A new Redfin analysis has found that the price of urban single-family homes are rising nearly 20% year-over-year, quicker than any other type of home, outpacing price growth rates for every other home category. The median sale price of single-family homes in urban neighborhoods is also up at 19.4% year-over-year to $286,000, the biggest price gain of any other category of home. As more and more vaccinations are rolled out, buyers are seeking more spacious homes near cities.
The study broke down the housing market into five categories, urban single-family homes, suburban single-family homes, rural single-family homes, urban condos, and suburban condos.
"Now that Americans have had a year to consider what the pandemic and its aftermath mean for their lifestyles, we're seeing a lasting preference for single-family homes—but rural and suburban settings are no longer as popular as they were at the start of the pandemic," said Redfin Economist Taylor Marr. "Many homebuyers are still prioritizing features that were desirable at the beginning of the pandemic, like space for a home office or a big backyard, partly because many people plan to continue working from home. But as people venture out of their homes more often, they're rediscovering the advantages of living in a city. People want to continue barbecuing in the backyard, but they also want the option of turning off the grill and walking to their local pizza place."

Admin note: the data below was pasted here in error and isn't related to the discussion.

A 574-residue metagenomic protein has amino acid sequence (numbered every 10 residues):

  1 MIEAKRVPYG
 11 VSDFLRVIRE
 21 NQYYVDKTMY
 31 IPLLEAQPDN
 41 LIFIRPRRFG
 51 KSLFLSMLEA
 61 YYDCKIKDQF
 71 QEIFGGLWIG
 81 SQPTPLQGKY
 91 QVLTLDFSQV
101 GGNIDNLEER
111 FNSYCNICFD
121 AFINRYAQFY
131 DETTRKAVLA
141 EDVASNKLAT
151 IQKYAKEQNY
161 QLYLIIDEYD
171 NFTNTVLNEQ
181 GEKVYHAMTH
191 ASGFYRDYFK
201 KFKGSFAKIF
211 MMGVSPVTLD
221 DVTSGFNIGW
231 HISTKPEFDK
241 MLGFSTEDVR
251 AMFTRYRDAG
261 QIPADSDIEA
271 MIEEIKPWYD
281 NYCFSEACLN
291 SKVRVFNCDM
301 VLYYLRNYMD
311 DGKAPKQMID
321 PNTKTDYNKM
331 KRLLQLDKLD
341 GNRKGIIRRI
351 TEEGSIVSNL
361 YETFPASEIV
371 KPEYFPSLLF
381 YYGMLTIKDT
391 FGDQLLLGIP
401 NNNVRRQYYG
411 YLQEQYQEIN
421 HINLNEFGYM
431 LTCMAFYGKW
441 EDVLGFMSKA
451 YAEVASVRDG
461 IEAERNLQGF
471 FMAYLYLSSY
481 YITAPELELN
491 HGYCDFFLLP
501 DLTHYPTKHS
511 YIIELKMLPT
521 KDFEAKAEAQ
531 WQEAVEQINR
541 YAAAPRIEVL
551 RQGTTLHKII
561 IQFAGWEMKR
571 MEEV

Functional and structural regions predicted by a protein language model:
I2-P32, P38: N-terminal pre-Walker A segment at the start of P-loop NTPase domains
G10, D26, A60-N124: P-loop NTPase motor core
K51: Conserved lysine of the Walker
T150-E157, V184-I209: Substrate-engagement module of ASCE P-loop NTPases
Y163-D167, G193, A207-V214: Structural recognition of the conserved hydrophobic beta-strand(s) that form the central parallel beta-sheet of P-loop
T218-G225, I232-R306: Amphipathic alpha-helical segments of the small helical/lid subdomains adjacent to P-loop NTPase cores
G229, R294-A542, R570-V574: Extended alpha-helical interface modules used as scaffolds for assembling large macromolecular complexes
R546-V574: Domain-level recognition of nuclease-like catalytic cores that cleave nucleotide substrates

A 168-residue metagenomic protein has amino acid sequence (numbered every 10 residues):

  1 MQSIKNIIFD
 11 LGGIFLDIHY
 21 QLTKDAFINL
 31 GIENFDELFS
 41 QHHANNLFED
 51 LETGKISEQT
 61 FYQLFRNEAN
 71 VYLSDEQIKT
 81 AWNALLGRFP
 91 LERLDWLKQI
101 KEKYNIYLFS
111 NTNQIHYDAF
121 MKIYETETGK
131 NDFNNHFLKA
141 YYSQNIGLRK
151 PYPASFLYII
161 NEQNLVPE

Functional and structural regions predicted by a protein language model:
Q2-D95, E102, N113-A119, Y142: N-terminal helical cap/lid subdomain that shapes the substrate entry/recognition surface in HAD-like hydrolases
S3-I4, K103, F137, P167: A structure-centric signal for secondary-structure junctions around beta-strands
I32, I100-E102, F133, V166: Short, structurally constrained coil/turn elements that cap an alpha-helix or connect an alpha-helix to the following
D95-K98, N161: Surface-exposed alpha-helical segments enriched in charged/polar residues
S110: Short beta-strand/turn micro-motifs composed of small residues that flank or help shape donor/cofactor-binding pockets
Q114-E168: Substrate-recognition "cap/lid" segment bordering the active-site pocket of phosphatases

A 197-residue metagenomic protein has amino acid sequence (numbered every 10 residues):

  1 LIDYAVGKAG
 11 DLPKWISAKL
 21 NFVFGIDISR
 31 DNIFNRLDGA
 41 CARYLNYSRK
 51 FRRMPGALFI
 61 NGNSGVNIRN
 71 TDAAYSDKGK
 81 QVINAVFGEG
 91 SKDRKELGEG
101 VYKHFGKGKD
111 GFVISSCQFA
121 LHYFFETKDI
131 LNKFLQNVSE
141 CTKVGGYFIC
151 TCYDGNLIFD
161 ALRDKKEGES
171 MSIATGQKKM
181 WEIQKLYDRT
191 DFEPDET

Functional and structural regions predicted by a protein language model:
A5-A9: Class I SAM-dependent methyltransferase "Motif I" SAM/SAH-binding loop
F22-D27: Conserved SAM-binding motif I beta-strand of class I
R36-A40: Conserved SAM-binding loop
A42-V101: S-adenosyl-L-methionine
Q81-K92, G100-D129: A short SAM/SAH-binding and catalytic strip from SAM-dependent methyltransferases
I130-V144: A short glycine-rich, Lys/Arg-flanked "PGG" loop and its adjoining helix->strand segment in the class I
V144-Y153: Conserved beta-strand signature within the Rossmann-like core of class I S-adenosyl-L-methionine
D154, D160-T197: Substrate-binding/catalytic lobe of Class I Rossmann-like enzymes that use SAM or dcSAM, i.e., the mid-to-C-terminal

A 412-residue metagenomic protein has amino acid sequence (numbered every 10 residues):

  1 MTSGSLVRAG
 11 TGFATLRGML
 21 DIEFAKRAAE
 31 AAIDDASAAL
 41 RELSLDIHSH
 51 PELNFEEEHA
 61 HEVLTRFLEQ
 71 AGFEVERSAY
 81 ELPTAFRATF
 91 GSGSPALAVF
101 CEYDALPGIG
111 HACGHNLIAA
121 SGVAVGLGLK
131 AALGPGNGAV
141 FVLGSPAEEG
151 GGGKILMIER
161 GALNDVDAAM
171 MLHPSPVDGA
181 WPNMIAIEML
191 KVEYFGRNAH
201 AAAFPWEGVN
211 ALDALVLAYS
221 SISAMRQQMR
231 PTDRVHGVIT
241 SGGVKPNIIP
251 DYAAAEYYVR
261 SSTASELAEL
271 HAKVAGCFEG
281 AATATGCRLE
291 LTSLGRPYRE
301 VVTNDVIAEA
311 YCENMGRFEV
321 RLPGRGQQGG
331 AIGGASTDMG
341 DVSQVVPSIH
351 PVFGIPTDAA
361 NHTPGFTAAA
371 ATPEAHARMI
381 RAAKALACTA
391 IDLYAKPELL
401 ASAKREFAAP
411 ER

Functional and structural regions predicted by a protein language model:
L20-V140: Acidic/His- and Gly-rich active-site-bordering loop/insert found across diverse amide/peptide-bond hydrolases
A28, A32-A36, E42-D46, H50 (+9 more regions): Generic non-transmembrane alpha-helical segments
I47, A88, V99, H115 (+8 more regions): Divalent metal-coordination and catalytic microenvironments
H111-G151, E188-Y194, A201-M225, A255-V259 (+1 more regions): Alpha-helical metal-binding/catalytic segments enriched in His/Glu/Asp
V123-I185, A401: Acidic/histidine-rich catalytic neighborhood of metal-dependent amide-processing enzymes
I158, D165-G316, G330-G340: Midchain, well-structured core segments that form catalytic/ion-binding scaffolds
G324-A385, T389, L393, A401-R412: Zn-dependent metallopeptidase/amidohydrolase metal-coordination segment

Along with the popularity in urban single-family homes comes the speed in which they are being sold, with the typical suburban single-family home spending just 25 days on the market before going under contract during the 12 weeks ending April 4. Urban single-family homes are selling nearly as fast, with a median of 29 days on the market before going under contract.
In fact, across all categories, homes are selling at a quicker pace than last year at this time, led by rural single-family homes, which are selling 32 days faster than last year. Contributing to this spike in rural area interest is the ability to work remotely.
And for those who are remaining close to the city, urban condo sales were up nearly 30% year-over-year, more than any other category, a sign that the condo market is recovering after a big decline last summer. During the 12 weeks ending June 29, 2020, sales of urban condos reached a record low, down 44.9% year-over-year. Sales of suburban condos dipped nearly as much, dropping 42.3%.
“A major reason for condos coming back is their relative affordability and the fact that a lot of homebuyers are priced out of single-family homes, which are seeing more intense price growth,” said Redfin Chief Economist Daryl Fairweather. “Condos are less likely than other types of homes to be part of bidding wars, which means they’re a good option for buyers with small down payments, and people who don’t feel comfortable waiving contingencies.”